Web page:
Bear Sprays range from 1.0% to 2.0% major capsaicinoids.

As you can see, pepper spray has a wide range of possibilities when it comes to capsaicinoids percentages. That’s one reason it’s vital to research the brand before buying.

Enjoying this content? Find out how you can get more sent straight to your inbox.

What are the Pepper Spray Laws?

Pepper spray is legal in the United States, but different rules and regulations apply depending on where you live. Check your local pepper spray laws.

Can Pepper Spray Be Used for Self-Defense?

Although many people do use pepper spray for self-defense, it isn’t an ideal tool (this includes Mace, which is just a brand name for a spray). Aside from the fact that different brands have varying levels of effective ingredients, there’s no way to know how well it will work in a given situation. Potential downfalls of pepper spray use for defensive purposes include:

  • Assailant accustomed to pepper spray due to criminal history involving use of defensive sprays, greatly reducing its efficacy
  • Assailant simply doesn’t care about burning skin when they’re fueled by drugs or an adrenaline rush
  • Assailant gets angrier, causing them to keep going, but with escalating violence
  • Assailant is outside the spraying range of the canister
  • You run out of spray before the assailant comes into effective range
  • You don’t hit the assailant’s mucous membranes and, instead, spray their clothing or miss entirely
  • Wind blows the pepper spray back in your face or onto other parts of your body, and you react by being less capable of fighting back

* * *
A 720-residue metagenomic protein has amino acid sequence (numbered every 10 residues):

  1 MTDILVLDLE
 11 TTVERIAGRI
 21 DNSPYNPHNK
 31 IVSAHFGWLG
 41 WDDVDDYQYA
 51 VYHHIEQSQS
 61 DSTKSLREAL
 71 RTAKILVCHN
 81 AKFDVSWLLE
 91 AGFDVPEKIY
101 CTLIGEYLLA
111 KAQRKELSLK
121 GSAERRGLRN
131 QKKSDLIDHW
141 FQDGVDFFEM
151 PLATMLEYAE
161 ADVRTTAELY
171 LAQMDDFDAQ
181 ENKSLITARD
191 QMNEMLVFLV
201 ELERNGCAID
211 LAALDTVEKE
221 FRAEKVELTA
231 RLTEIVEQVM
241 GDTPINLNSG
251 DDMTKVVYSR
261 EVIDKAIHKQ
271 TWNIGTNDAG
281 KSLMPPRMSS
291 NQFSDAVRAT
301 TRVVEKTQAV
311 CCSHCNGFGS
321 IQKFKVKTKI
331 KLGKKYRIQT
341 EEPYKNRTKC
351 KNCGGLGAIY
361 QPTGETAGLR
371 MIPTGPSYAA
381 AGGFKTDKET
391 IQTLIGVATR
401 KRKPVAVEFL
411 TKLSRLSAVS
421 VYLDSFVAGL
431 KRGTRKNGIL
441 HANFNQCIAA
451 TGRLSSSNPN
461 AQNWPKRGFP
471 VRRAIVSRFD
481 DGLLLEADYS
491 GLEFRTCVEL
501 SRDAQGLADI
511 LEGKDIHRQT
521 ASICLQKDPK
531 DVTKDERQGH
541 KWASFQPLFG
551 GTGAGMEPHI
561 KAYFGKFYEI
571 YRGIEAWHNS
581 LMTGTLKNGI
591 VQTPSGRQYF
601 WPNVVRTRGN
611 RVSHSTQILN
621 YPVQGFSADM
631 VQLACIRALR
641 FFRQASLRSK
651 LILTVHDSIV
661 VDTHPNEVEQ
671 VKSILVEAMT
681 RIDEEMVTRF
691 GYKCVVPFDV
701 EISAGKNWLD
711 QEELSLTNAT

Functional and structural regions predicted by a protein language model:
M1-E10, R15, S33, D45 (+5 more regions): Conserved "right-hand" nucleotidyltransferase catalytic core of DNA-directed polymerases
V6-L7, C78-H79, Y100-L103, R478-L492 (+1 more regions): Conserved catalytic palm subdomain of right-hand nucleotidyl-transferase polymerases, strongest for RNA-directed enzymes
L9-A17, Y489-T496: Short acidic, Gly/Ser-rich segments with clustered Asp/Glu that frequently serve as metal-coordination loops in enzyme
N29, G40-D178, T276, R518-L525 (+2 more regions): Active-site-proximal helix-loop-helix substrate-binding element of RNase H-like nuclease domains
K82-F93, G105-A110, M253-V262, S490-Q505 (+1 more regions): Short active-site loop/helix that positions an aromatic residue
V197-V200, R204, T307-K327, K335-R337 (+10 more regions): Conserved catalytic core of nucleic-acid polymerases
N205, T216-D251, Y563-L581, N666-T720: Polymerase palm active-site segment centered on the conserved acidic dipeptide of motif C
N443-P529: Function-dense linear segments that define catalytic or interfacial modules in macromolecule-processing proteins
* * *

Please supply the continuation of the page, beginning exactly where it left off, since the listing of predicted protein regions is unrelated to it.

• Canister fails due to lack of propellant or other malfunction
  • Pepper spray has expired and lost any usefulness it might have had
  • It functions to spray, but the concentration of active ingredients is too low to work well

pepperspraypic2Pepper spray is frequently touted as a fantastic primary defensive tool and tends to be marketed toward women. In reality, there are better defensive options, including firearms. The broader self-defense market has a tendency to focus on women, especially younger women, to push products that are either extremely likely to fail entirely or backfire in some way. Pepper spray is chief among them. In reality, the ability to handle firearms well isn’t gender dependent, it’s about fit of the gun to the hand and adequate training.

What is Pepper Gel Spray?

Pepper gel spray, which is usually referred to as pepper gel, is exactly what it sounds like: a gel form of pepper spray. Its spraying effectiveness and failure rate depends on many factors, including those listed above for pepper spray, and also: